By Diana Preston
In six weeks in the course of April and should 1915, as global conflict I escalated, Germany perpetually altered the best way struggle will be fought. On April 22, at Ypres, German canisters spewed poison gasoline at French and Canadian squaddies of their trenches; on may well 7, the German submarine U-20, unexpectedly, torpedoed the passenger liner Lusitania, killing 1,198 civilians; and on may perhaps 31, a German Zeppelin all started the 1st aerial bombardment of London and its population. each one of those activities violated ideas of warfare rigorously agreed on the Hague Conventions of 1898 and 1907. even though Germany's makes an attempt to speedy win the battle failed, the mental harm because of those assaults a long way outweighed the casualties. The period of guns of mass destruction had dawned.
While every one of those momentous occasions has been chronicled in histories of the warfare, celebrated historian Diana Preston hyperlinks them for the 1st time, revealing the dramatic tales at the back of every one during the eyes of these who have been there, no matter if making the selections or experiencing their impression. She locations the assaults within the context of the centuries-old debate over what constitutes "just war," and indicates how, of their aftermath, the opposite opponents felt the need to advance severe guns in their personal. In our present time of terror, while guns of mass destruction-imagined or real-are once more vilified, the tale in their delivery is of serious relevance.
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Additional resources for A Higher Form of Killing: Six Weeks in World War I That Forever Changed the Nature of Warfare
56 XXXII Introduction classical antiquity, the direct ancestor of our own, can hardly suffer a complete neglect. Scholars cannot give up the noble conception of the study of the ancient world as a whole. They must guard perpetually against the danger of dryness, both the dryness that comes from an excessive concentration on technique and the dryness that comes from the adoption of too narrowly historical a standpoint. They do not maintain that the classics offer an ideal pattern for imitation. Nor indeed can the classicists of the Renaissance or the age of Goethe justly be reproached with this; the idea of imitation of an ideal pattern hardly suffices to explain the relation of a Michelangelo or of a Goethe to the ancient artists from whom they drew inspiration.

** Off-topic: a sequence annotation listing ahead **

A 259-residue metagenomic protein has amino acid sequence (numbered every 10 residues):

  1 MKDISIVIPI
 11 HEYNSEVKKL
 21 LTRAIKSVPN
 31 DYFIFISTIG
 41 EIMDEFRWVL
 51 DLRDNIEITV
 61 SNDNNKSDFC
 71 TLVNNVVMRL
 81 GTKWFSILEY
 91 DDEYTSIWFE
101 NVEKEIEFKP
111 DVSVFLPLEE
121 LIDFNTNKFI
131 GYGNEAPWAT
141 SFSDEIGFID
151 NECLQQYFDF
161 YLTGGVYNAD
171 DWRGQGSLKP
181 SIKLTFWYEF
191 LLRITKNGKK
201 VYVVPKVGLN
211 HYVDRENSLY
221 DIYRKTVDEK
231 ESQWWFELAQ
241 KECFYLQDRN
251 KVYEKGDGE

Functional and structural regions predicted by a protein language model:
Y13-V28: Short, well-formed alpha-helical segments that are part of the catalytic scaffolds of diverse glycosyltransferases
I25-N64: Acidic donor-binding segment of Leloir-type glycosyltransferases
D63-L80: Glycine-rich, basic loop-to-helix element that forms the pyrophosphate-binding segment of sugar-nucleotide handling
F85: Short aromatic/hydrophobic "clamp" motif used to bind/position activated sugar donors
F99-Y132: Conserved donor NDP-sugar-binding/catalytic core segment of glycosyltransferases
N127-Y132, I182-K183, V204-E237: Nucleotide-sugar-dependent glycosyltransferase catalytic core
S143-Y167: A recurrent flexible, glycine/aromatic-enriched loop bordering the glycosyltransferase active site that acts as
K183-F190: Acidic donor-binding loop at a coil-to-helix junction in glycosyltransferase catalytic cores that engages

2 2 Tryphon : Sandys i, 1 42f. 23 Herodian: Sandys i 3 1 4. The first nineteen books of his 'general prosody' dealt with accentuation in general, the twentieth with quantities and breathings and the last with enclitics, etc. See below, p. I 44. D. ) : Sandys i 323; see Chadwick, 18 6 History of Classical Scholarship and so the old system ground on, becoming more and more uninspired, as is amply proved by the writings of Georgius Choeroboscus,25 the most influential teacher of the sixth century.
645) ; Boniface (c. 67 5-754) ; see SSZ 77f. 1 4 Charlemagne was crowned at Aachen in 800, see SS2 80( 7 \ Alcuin (c. ; P. Godman's edition of his poems (forthcoming) . History of Classical Scholarship 17 manuscripts have survived, and where we only possess later copies these can usually be traced to a Carolingian archetype and a Frankish monastery. ' In discussing the Rule of St Benedict Ludwig Traube76 has given a classic demonstration of how, in its struggle with lazy adherence to the textus receptus on the one hand and would-be elegant modernisation on the other, the conscious effort to get back to the authentic text finally lost the day.